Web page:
Millionaire artists like Post Malone, Lil Wayne, Chris Brown, Nickelback and Steve Aoki, among others, received about $200 million in pandemic aid as part of “Save Our Stages” grants from the Federal Agency for Human Development. a new Insider report.
The report notes that many of these artists own or may have owned businesses or corporations that would have qualified for such grants, which were from the government, not loans. However, the secret of the grants to closed air theater operators, which was the result of the “Save Our Stages” campaign of Congress, which eventually distributed about $16 billion to alleviate the pandemic, was to help independent theaters.
The sums received by the aforementioned artists and others, if accurate, are very large: $10 million each for Post Malone and Chris Brown, $9.9 million for Steve Aoki, $8.9 million for Lil Wayne, $8.6 million for Smashing Pumpkins, and that many others. Sources say the most relief money many local owners received was $100,000.
Save Our Scene announces new protests in London and Bristol to support struggling musicians
Watch Post Malone buy a unique ‘Magic: The Gathering’ card worth £1.5 million
To be fair, as the article points out, selecting applicants for federal funding during the pandemic has not been an easy task, and there is no doubt that SVOG and “Save Our Stages” have saved many venues that was indeed struggling, which made them struggle. would be closed. But, 10 million dollars for Chris Brown? 2 million for Nickelback, who is Canadian?
It should be noted that the SBA initially had difficulty distributing the $16 billion in grants: Although Congress passed the law in late December 2020, it took nearly six months before the centers received any of the money that; the application website was down for several weeks, and SVOG’s distribution team was replaced by the SBA after significant pressure from Congress.
While it’s unclear which artists applied for the grants themselves, a third party could have, as the article notes: “A single Los Angeles financial management firm managed to secure grants that submitted on behalf of 97 artists, venues and managers, for more than $250 million. in grant payments, according to an Insider analysis, including more than $200 million to popular artists alone.”
While an SBA representative had no immediate comment when contacted Friday, the article noted: “The ‘Shuttered Venue’ program has helped save thousands of entertainment venues and operators across the country during the COVID pandemic -19,’ an SBA spokesperson said in a statement. Almost half of the grant money went to businesses with fewer than five full-time employees, “the smallest of small businesses,” the spokeswoman said.
The article notes that many artists ran businesses that fit those categories, such as Aoki’s company, DJ Kid Millionaire Touring Inc, which listed four full-time employees in its application for a $71,000 Paycheck Protection Program loan.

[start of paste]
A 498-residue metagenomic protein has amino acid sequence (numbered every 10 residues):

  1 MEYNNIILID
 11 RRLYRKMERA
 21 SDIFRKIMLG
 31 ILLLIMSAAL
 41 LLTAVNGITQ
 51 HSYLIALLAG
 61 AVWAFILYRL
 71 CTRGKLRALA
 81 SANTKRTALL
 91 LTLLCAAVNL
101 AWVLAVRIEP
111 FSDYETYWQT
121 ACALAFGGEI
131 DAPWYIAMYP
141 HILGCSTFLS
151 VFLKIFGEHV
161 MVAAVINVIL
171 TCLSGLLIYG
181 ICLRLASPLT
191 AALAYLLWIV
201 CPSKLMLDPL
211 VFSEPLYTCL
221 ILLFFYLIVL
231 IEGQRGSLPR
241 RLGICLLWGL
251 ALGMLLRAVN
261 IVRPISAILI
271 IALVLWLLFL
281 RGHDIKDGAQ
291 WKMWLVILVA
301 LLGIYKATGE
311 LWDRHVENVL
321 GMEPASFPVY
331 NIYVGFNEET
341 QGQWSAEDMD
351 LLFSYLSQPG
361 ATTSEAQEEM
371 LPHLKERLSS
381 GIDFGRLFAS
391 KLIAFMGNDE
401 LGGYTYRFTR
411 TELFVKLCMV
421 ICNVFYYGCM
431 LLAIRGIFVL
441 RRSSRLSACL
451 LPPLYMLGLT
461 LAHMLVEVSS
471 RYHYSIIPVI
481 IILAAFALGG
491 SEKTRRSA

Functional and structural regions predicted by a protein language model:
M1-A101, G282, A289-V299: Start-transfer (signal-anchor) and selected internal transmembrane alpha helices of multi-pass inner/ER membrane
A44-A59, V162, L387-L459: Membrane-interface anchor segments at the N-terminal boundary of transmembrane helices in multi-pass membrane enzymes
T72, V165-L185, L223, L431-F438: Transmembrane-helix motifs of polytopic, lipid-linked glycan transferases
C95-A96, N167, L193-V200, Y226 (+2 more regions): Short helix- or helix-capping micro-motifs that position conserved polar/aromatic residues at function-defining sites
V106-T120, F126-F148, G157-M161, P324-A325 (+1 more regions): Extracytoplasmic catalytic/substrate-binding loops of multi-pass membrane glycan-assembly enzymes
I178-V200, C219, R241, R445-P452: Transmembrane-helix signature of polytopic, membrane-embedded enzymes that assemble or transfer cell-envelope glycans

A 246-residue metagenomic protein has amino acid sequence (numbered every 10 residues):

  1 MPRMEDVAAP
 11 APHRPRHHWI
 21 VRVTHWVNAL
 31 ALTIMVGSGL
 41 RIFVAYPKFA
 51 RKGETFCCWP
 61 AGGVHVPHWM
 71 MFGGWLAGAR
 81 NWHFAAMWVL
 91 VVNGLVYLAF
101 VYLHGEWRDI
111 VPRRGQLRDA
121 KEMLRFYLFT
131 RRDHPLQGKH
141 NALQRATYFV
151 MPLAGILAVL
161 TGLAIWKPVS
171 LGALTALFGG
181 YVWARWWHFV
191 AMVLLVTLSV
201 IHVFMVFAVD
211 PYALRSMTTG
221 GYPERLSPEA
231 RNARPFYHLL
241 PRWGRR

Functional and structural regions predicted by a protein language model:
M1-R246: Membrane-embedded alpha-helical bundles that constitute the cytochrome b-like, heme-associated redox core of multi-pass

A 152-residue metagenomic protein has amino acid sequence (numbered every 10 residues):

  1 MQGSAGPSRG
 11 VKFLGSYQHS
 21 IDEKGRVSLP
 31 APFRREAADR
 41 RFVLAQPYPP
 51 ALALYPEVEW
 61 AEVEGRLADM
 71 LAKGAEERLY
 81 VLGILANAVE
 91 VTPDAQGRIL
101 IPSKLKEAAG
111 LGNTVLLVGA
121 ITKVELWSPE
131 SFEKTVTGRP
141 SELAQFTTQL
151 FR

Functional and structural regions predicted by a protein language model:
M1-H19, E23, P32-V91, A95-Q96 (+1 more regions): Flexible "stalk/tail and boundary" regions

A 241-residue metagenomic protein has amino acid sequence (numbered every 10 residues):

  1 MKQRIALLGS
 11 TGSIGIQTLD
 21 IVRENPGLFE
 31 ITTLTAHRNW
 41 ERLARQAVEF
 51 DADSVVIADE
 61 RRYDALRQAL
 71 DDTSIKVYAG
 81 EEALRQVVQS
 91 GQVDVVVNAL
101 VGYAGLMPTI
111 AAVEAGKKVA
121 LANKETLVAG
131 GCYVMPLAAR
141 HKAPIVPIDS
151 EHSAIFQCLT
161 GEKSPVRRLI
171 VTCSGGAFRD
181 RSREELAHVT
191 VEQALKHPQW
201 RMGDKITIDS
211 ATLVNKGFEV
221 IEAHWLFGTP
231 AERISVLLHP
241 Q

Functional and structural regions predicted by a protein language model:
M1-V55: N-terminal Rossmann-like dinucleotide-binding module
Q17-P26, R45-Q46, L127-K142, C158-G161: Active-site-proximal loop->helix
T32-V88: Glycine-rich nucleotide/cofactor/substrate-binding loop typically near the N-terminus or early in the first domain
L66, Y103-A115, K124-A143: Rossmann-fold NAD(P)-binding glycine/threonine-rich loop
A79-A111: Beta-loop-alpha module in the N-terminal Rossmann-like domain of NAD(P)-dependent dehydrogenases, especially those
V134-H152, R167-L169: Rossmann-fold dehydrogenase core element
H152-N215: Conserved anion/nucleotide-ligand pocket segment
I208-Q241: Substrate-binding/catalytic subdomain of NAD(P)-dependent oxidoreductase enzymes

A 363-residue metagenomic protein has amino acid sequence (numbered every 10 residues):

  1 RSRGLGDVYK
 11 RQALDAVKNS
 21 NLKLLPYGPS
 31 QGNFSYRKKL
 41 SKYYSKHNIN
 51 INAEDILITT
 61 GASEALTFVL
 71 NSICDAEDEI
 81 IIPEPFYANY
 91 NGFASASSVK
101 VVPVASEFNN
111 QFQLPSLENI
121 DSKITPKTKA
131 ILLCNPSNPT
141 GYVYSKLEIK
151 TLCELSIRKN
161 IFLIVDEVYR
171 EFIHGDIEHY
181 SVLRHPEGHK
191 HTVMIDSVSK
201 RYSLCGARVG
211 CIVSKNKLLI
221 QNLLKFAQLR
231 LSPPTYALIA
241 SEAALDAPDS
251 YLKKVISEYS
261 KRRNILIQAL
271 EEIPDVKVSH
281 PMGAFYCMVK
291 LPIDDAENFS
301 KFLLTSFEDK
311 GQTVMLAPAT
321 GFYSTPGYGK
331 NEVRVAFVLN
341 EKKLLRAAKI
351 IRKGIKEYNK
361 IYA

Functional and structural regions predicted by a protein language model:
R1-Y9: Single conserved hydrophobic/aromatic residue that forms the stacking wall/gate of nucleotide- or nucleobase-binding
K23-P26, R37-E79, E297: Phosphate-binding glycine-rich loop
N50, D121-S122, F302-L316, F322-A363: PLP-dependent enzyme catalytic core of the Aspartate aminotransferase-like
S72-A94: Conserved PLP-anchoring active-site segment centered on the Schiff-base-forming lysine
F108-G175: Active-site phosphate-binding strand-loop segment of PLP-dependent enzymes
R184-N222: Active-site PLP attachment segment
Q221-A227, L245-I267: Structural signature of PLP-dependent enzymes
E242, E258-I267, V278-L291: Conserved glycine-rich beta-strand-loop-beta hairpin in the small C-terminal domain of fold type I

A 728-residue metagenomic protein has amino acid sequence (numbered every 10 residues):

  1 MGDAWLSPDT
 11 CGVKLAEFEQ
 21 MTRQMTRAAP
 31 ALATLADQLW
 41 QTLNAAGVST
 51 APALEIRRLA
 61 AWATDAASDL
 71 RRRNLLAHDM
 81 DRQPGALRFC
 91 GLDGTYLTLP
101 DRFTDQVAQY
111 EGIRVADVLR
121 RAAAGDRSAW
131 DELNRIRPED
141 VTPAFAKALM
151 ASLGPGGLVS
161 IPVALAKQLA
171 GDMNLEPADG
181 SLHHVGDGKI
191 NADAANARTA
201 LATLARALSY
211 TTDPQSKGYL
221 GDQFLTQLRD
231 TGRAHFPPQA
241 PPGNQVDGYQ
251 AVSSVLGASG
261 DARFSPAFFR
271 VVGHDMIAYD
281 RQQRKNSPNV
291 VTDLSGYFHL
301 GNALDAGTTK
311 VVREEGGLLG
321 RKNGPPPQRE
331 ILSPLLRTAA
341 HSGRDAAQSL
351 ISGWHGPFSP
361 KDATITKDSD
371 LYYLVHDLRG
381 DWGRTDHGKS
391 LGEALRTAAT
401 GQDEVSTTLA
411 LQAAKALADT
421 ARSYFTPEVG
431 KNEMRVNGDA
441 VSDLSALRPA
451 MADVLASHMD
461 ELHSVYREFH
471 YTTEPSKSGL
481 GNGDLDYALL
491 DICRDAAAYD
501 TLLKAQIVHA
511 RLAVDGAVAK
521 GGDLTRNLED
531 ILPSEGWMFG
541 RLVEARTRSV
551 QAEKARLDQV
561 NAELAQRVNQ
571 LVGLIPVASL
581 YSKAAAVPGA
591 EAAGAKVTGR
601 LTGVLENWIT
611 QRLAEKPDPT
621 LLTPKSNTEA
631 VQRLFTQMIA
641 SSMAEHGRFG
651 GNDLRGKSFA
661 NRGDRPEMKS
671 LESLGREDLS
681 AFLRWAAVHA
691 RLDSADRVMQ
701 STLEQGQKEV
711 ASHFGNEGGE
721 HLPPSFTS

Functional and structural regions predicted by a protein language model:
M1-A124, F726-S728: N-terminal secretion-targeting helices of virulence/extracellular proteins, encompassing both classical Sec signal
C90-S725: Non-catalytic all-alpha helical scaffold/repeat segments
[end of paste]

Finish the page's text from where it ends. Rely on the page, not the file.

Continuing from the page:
The article also notes that two companies co-owned by veteran talent manager Irving Azoff, whose clients include the Eagles, Lizzo, Harry Styles and Gwen Stefani, received a combined $17.5 million from the program, although A lawyer for Azoff He said that the companies complied. with the rules of the program. Likewise, as reported last year, venues affiliated with Live Nation, the multibillion dollar corporation that specifically banned itself from “Save Our Stages,” received about $19 million in funding from the show, even though A representative told Insider that it “does not have the ability to control whether its subsidiaries have access to the assistance programs.”
However, scammers thrive when the government throws away free money, and the SBA’s Inspector General reported in June that between 8% and one-third of loans made under various programs during the period that “be” fraudulent. Additionally, the SBA claimed last month that only 1% of SVOG loans were deemed fraudulent.
The article acknowledges that “industry sources contacted by Insider defended the indoor venue program, noting that many artists often employ hundreds of sound and lighting technicians, costume artists, ushers, security personnel, and other contractors when they put together a tour. All of those contractors were out of work during the shutdown, the sources said, and the artists who applied for grants could use the money to help them stay afloat.
In fact, “there were few limits on how the money could be spent,” he continues, “grants could not be used directly for certain things, such as buying real estate or donations But under SBA guidelines, grants could be used to pay “landlord compensation,” an amount the agency capped at what the owner earned in 2019.”
There was no comment on representatives of the Small Business Administration, some of the artists mentioned and Sens.
there will be more information on the case as it develops.